For all the talk of scaling and hiring and growing, some small businesses will always be one man or one woman shows. And the solopreneurs who run them – like it that way.
But running a solo business can be a lot different than running a business with a team behind you. To make it successfully, take a look at these solopreneur tips below.
Know What You Want from Your Business
Not every business necessarily lends itself to solopreneurship. Before you make the decision to either hire a team or stick to a solo operation, you need to know what’s going to be best for you. If you want to grow into a huge operation, scaling is probably the way to go. But if you’re happier with the freedom of running a business by yourself, there’s no need to mess with a good thing.
Sometimes though, the only way to know is to try. Larry Keltto, publisher of Blogthusiast and author of The Solopreneur Life is a solo business owner, though he did try to scale his operation by hiring a few employees during the 1990’s. He said in an email interview with Small Business Trends:
“My business was more profitable, but I wasn’t as happy. I was spending a lot of time managing other people and selling, and it took me away from doing the work that I enjoy so much.”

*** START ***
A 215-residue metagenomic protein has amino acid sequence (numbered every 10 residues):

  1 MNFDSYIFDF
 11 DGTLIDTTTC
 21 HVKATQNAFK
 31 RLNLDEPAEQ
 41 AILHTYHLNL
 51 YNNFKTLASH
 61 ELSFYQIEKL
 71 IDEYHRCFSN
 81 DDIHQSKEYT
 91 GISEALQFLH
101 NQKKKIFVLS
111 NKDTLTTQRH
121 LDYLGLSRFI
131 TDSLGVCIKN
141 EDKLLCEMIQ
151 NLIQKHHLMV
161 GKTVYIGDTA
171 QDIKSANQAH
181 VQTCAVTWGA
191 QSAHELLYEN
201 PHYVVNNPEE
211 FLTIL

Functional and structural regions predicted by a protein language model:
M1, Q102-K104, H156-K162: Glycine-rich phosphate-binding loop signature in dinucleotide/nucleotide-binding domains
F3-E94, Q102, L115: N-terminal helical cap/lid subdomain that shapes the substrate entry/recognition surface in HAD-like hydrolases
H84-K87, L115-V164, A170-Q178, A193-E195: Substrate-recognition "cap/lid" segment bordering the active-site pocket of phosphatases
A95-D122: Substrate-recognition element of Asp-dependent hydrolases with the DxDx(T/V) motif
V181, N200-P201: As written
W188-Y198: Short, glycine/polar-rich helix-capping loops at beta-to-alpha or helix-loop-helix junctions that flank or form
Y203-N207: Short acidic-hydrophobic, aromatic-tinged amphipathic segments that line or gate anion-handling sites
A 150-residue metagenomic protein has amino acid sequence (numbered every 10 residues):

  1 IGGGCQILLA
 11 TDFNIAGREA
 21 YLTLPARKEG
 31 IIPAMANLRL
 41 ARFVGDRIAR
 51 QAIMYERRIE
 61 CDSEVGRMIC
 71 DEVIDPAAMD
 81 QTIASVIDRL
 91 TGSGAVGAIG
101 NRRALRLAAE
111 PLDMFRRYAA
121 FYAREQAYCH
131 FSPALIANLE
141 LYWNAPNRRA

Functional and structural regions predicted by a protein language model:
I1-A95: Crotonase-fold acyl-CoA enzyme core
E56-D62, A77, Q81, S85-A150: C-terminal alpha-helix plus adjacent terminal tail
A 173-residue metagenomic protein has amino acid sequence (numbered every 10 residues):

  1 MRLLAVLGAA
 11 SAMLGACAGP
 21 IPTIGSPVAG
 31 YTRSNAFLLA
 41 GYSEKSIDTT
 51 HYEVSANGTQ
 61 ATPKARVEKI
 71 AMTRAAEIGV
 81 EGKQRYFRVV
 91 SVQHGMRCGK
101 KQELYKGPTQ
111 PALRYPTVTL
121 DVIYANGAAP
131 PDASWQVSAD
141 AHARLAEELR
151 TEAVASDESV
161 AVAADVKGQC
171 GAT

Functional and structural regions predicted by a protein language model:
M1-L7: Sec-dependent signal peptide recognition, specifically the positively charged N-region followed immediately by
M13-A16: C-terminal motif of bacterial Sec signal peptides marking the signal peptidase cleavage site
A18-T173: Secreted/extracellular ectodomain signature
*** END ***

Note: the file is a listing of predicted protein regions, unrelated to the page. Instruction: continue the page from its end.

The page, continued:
Be Willing to Sacrifice Some Profits
One of the main drawbacks of running a solo business is that they’re not often as profitable as other businesses. You can’t do as much by yourself as you could with a team behind you. So if you feel that solopreneurship is right for you, you have to be okay with sacrificing a bit in the money department.
Hold Yourself Accountable
Since you’re the only one working on your business operations, you’re the only one you can count on to complete tasks satisfactorily and on time. So you have to find a way to hold yourself accountable, either through some kind of rewards system or a very strict schedule.
Don’t Limit Yourself Based on Personality Traits
Contrary to popular belief, successful solopreneurs can be just about anyone. You don’t have to necessarily enjoy spending time alone to run a successful solo business. Keltto says:
“There seems to be a stereotype that solos are introverts; based on my experience with solopreneurs, I don’t think there are more introverts in solopreneurship than in the general population.”
React Quickly to New Opportunities
One of the main benefits of running a solo business is that you don’t have other people to consult with when making important decisions. So if an opportunity comes about that seems right for your business, jump on it quickly. Take advantage of that ability that could potentially set you apart from other businesses.
Take Advantage of Your Freedom
Another main benefit is that you don’t have to answer to anyone but yourself. You do have to hold yourself accountable. But you don’t have to stick to traditional business practices in order to satisfy other members of your team. So if you work better with a non-traditional schedule or in non-traditional environments, take advantage of your ability to do so.
Constantly Learn from Your Experiences